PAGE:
Applications for summer 2021 courses are now being accepted via our online application system, myRBS.
Along with 20 courses in Charlottesville, courses will be held at the Lillian Goldman Law Library at Yale University; the Kislak Center for Special Collections, Rare Books and Manuscripts at the University of Pennsylvania; the Free Library of Philadelphia; the Stephen A. Schwarzman Building, New York Public Library; the Grolier Club; the Wilson Library at the University of North Carolina at Chapel Hill; and at the Latin American Library at Tulane University.
In addition to the in-person courses, RBS will also be running a selection of synchronous online courses. In the event that in-person courses are cancelled, many of those courses will transition to an online format. Please keep an eye on our course schedule page for updates as more online options will be announced in the coming months.
Among the 2021 courses are two exciting debuts: H-170 “Spanish American Textual Technologies to 1800,” taught by Hortensia Calvo, Christine Hernández & Rachel Stein at Tulane University, and L-120 “Introduction to Audiovisual Archives Management,” taught by Erica Titkemeyer & Steve Weiss at UNC Chapel Hill.
Applications for Rare Book School courses are considered on a rolling basis until a course has reached enrollment capacity. To be considered for the first round of admissions decisions, submit your application(s) for summer courses by 3 March. Applications received after that date will be considered on a rolling basis until all courses have reached capacity. Bear in mind that many of the courses will fill in the first round of consideration.
See the Course Application page for more details.Posted January 12, 2021 by RBS
It is with great sadness that we acknowledge the passing of Daniel D. Chabris, a longtime friend and supporter of Rare Book School. An enthusiastic and discerning book collector, Chabris created one of the largest private collections of the work of Sinclair Lewis, and also collected Washington Irving, Louis Bromfield, and Dante Alighieri. In June 2018, Chabris donated his collection of editions of Dante’s Divina Commedia to Rare Book School, which includes editions printed from the seventeenth century to the present, in both Italian and English. Rare Book School’s faculty and students have benefitted immensely from this generous gift which exemplifies the richness of our written heritage. Chabris was a lifelong supporter of libraries and learning, and he will be greatly missed among the bibliographical and book-collecting communities.Posted November 5, 2020 by RBS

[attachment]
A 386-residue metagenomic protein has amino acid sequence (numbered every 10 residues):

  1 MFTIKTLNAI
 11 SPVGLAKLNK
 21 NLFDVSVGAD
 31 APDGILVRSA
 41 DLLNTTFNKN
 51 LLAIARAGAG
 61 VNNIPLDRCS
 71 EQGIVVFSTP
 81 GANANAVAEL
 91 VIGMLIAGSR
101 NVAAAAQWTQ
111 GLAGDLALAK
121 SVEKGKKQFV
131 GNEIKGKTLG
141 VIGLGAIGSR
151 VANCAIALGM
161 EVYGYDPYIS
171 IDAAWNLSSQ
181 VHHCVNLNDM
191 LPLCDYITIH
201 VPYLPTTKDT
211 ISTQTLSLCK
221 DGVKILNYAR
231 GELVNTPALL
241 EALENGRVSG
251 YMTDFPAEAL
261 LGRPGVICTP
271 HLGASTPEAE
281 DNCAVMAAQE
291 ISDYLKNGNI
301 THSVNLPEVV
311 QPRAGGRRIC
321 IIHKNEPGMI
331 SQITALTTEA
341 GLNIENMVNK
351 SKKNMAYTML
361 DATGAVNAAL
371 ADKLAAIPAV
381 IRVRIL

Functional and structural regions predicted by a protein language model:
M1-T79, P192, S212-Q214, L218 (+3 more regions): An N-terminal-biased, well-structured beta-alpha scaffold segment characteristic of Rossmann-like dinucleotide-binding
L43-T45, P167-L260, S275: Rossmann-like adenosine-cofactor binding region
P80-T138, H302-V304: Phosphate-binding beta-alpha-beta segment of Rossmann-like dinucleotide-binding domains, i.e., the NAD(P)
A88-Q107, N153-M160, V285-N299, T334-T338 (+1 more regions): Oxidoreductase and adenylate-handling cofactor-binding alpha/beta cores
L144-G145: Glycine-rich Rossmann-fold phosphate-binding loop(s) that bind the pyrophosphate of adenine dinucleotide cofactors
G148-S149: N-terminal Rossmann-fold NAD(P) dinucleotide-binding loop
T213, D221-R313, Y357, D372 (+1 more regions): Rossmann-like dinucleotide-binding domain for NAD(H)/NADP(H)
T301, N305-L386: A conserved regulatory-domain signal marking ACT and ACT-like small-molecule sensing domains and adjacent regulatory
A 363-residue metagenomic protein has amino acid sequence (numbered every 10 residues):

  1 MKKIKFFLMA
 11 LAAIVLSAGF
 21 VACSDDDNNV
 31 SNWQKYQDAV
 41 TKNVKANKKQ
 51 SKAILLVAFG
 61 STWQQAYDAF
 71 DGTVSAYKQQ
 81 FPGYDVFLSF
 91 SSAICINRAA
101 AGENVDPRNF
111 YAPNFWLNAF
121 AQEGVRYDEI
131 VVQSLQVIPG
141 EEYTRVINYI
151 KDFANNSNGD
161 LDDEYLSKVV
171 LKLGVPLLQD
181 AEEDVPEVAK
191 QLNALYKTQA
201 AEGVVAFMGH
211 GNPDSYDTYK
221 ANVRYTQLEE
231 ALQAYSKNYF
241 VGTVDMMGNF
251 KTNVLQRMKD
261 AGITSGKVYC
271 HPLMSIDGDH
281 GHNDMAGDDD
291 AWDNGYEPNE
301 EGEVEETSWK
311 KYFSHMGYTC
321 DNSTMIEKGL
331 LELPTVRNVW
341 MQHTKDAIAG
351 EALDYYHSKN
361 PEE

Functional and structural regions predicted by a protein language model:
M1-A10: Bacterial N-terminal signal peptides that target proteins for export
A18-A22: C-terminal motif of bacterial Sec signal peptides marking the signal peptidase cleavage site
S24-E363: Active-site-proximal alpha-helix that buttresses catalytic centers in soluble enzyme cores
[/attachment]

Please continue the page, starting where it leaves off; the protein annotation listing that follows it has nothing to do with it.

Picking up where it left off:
The summer 2021 Rare Book School course schedule is available! Please note that more courses for the summer of 2021 will be announced soon. Owing to circumstances created by COVID-19, final details for several classes are still being determined.
To ensure that as many students as possible can participate in courses next summer, RBS is implementing a more flexible schedule than usual. If it is safe to do so, we will be offering a full suite of more than 30 in-person courses, along with several online-only courses. If in-person classes cannot take place, many of the courses will transition to being taught online. Please visit our website for more details.
New courses for 2021 include:
- Spanish American Textual Technologies to 1800 (H-170), taught by Hortensia Calvo, Christine Hernández & Rachel Stein at Tulane University’s Latin American Library
- Introduction to Audiovisual Archives Management (L-120), taught by Erica Titkemeyer & Steve Weiss at the University of North Carolina at Chapel Hill’s Wilson Library
We are now accepting applications for the 2020 Rare Book School scholarship and fellowship cycle.
Applications are open for all RBS-awarded scholarships (for both first-time and returning RBS students), and for all fellowships including the SoFCB Junior Fellows Program, the M.C. Lang Fellowship in Book History, Bibliography, and Humanities Teaching with Historical Sources, and the Andrew W. Mellon Fellowship for Diversity, Inclusion & Cultural Heritage. For general queries about scholarships or fellowships, see the FAQs page. Participation in the scholarship/fellowship program implies acceptance of the scholarship and fellowship Terms and Conditions.